Cabbage Loopers and
other Pest Problems

Growing Cabbage the natural way

Cabbage Loopers are probably the most common pest problem for cabbages and their grower.

Part of the moth family, it is similar to a caterpillar in that it's a light green colored worm with white stripes and it gets its name from the way in which it arches itself as it crawls along.

cabbage loopers are extremely destructive

Due to its insatiable eating of leaves it is extremely destructive to the cabbage plant as well as many other things we grow in our gardens such as kale, cucumbers, tomatoes, potatoes and beans. 

The looper feeds on the central sweet corn shoot from early on and then as time goes by the kernels close to the ear tip become one of its sources of food.

Damage caused by loopers is at its worst in coastal areas where the temperature is reasonably warm. The looper, turns into a brown nocturnal moth when it reaches adulthood.

What Can You Do About Cabbage Loopers

If you notice butterflies close to your plants you should check them for the presence of worms. Pick any worms you find off the plant and destroy them.

If the infestation has become serious and taking them off the plant by hand is not doing the job, then you need to pay a visit to your local garden centre, buy some BT (bacillus thuringiensis) and use the provided instructions to apply it.

The caterpillar-like worms love feeding on the underside of the leaves so make sure you treat this area as well as the outsides.

stop infestation before it starts

There are measures you can take to put a stop to infestation before it starts. In the warmer spring and summer months when egg laying is taking place more regularly, you can shield your plants with loose covers.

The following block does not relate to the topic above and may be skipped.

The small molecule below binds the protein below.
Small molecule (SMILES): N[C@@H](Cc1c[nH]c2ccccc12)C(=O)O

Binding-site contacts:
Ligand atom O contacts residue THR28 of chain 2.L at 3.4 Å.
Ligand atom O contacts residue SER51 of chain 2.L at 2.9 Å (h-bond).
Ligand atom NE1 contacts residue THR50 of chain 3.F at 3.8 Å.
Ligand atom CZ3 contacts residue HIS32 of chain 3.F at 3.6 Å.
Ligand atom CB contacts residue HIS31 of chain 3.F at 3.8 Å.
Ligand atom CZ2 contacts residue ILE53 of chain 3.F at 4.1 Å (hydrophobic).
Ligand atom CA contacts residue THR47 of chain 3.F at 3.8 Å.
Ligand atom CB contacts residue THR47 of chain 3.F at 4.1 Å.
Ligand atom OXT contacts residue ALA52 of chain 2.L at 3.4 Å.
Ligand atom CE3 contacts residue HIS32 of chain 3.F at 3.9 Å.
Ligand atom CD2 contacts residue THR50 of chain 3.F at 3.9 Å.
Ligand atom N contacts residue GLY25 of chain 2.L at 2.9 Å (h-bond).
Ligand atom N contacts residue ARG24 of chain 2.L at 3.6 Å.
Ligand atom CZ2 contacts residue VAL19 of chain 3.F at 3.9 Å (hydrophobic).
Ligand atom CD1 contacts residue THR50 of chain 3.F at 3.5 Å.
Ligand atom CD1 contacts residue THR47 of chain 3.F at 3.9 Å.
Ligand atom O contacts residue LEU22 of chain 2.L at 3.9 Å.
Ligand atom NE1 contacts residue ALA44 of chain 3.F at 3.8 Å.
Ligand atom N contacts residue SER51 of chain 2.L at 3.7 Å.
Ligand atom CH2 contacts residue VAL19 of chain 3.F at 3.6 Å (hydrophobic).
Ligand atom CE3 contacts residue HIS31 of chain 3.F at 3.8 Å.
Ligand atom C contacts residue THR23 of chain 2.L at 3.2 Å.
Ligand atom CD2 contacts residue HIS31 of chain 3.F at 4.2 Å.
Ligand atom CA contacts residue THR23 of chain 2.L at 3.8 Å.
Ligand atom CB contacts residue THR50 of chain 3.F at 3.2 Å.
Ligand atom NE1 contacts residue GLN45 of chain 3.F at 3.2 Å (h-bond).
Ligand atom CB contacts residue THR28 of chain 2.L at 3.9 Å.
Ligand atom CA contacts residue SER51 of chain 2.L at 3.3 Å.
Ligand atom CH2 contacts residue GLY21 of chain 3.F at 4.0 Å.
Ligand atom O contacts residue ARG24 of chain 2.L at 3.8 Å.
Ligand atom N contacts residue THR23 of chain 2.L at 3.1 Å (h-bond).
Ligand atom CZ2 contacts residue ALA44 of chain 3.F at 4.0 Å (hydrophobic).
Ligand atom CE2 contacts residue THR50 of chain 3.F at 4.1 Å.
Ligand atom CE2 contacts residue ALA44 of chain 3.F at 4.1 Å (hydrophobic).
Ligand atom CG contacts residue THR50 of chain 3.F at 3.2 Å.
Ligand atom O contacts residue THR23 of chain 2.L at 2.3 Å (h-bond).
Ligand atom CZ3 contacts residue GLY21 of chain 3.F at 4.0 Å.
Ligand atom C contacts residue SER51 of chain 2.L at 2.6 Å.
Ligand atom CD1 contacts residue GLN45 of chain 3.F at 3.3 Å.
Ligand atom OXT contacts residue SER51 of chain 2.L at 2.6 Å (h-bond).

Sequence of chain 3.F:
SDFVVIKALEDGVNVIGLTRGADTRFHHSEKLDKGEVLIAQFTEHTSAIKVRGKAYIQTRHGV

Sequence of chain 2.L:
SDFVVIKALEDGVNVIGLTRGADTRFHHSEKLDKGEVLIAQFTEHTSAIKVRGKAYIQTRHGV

Another option to successfully stop worms from making their way into the heads of your cabbages is to place a nylon stocking over the cabbage heads where it should remain until it's time for harvesting your crop.

What you can do against Aphids

Aphids are another pest problem as far as cabbages are concerned and as well as loving to feed on cabbages they simply adore other vegetables, shrubs and even trees, such as ash, birch, elm, maple, pine and oak.

Although many plant forms can and do survive attacks from aphids, problems arise when large numbers are present and serious damage usually ensues. This destruction of the plant is caused when the aphid sucks the sugar rich sap from the plant with its needle-like mouth piece.

They are small and more often than not green in color, but there are some other species in black, brown, grey, pink, red and yellow.

The amount of aphids on your plants can be controlled to a degree by frequently spraying sharp jets of water on them or by using an insecticidal soap or pepper spray.

Ladybugs eat the aphids the natural way

The natural way of putting an end to aphids destroying your plants is to let ladybugs eat the aphids or allow parasitic wasps to deposit one of their eggs in the aphid's body. This egg then hatches and the larva produced eats the aphid, and all that remains is the empty shell.

Marigolds can be used to attract the aphid predators and all we have to do then is protect them and allow them to do their job.

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